Business leaders agree that innovation is vital to the success of their business, but there’s confusion about turning ambition into a healthy, productive function of their organisation.
Many of the problems arise when innovation is treated like any other mode of working, with similar approaches to process, measurement, recruitment and so on. Unfortunately, innovation is a slippery, unpredictable task which doesn’t respond well to the structures and incentives that motivate people in less disruptive aspects of business life.
When a company aims to create and implement a new idea, a whole range of complications arise from the unique nature of the challenge. More than any other business practice, there are ill-defined end points, fluctuating cross-functional teams and experimentation. Creative problem-solving is important in all business tasks to some degree, but it is the engine of successful innovation. Most of all, innovation is inherently disruptive – often playing badly with ‘business as usual’.
No surprise that motivating people to innovate is complicated. It’s tempting to throw money at the problem by appealing to employees’ wallets to unlock innovation. Cash is universally popular and sends a clear signal that leadership values contributions to successful innovation. If only it were so simple.
Research by Ariely, et al, (2009) shows that high level cash incentives actually damage performance on creative problem-solving tasks. Financial incentives turn innovation practice into a primarily transactional relationship with the business, which is detrimental to such a messy and unpredictable endeavour, sometimes requiring long hours of work or extra dedication. Worse still, transactional relationships crowd out the inherent intrinsic motivators: autonomy, mastery and creativity are the building blocks of a healthy innovation project and cost nothing.
There’s also risk for the decision maker in choosing who and when to reward. The story of successful innovation is inevitably one in which many hands and brains played a part over a timeline dotted with failed experiments, false starts, periods of inactivity and acceleration.
With a sprawling ‘team’, who do you reward without violating principles of perceived fairness? At what point is an innovation considered successful? First concept? Launch? Profitability? This is a challenge for any kind of incentive, but it’s considerably worse when cash is introduced.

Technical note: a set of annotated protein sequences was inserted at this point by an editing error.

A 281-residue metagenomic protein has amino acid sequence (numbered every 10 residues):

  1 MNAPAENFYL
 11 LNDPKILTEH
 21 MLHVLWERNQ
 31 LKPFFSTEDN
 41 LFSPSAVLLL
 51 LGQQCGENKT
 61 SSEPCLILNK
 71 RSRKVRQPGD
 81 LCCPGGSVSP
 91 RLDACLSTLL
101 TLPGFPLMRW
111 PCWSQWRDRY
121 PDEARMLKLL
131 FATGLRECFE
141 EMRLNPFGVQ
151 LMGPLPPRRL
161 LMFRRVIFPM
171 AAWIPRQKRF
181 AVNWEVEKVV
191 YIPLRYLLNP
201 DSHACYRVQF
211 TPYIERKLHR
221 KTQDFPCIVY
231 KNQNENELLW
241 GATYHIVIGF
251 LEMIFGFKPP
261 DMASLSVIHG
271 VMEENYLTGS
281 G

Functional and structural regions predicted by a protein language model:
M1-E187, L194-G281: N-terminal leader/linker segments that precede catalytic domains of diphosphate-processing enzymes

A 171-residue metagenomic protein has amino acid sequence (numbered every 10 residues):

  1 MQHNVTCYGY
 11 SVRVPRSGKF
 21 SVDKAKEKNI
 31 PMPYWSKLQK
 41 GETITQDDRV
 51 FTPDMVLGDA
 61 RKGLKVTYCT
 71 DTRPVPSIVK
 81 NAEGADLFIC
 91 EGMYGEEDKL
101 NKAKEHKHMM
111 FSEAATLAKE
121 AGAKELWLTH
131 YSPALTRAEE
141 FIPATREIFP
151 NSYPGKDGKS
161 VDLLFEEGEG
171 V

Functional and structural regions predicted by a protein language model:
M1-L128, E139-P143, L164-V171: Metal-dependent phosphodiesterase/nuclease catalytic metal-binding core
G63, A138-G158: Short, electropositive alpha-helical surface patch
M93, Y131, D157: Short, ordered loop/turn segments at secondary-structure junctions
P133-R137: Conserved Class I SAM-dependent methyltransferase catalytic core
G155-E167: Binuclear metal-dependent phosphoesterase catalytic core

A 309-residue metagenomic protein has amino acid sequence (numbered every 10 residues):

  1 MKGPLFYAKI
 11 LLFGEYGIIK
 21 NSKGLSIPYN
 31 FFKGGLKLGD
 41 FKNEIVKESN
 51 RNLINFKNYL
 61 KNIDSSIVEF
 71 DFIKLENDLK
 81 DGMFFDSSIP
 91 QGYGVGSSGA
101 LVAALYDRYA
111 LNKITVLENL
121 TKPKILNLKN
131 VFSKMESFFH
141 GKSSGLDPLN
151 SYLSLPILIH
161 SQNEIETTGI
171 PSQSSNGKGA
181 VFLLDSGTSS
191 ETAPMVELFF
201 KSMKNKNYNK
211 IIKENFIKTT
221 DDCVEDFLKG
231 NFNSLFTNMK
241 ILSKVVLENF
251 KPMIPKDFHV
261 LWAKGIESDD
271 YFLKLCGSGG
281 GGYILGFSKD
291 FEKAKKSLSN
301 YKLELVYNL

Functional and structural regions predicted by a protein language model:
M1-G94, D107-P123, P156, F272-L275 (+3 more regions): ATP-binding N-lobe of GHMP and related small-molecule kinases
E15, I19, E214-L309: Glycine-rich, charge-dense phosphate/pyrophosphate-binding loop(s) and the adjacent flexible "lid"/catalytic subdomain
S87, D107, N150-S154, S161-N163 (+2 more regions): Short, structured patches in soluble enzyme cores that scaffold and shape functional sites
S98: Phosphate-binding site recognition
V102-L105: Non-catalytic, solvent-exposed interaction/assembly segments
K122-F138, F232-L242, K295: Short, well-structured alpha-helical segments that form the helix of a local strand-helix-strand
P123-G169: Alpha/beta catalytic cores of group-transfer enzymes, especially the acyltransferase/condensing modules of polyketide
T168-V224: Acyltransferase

So, are there circumstances in which financial incentives can help innovation? It depends on how you sustain an innovation culture, but there are certain specific conditions when it can motivate the right behaviours and performance.
As part of a wider recognition system, cash bonuses can encourage innovation. To avoid the lack of clear end points they should be awarded little and often to mark way points on the journey. It’s preferable to award at group level rather than to individuals – there are circumstances where specific individuals should be singled out, but monetary rewards will create division. Most important with cash bonuses is openness and scrupulous attention to fairness, perhaps using a system voted by peers rather than management.
The worst financial incentive is probably permanent pay rises for innovation as all the risks outlined above apply, along with an increased cost base, diminishing returns for those who are already well paid and a weak link between achievements on the innovation journey and the annual pay review.
That said, someone who is consistently good at innovation should be well compensated, but this should be true career advancement to a role where their skills can bring them the most job satisfaction.
Money is a blunt instrument for motivating innovation within a large organisation. Just like the mercurial process of inventing and implementing new ideas, we need to be more creative in rewarding and recognising our innovators.
Campbell Macpherson is managing director of Campbell Macpherson & Associates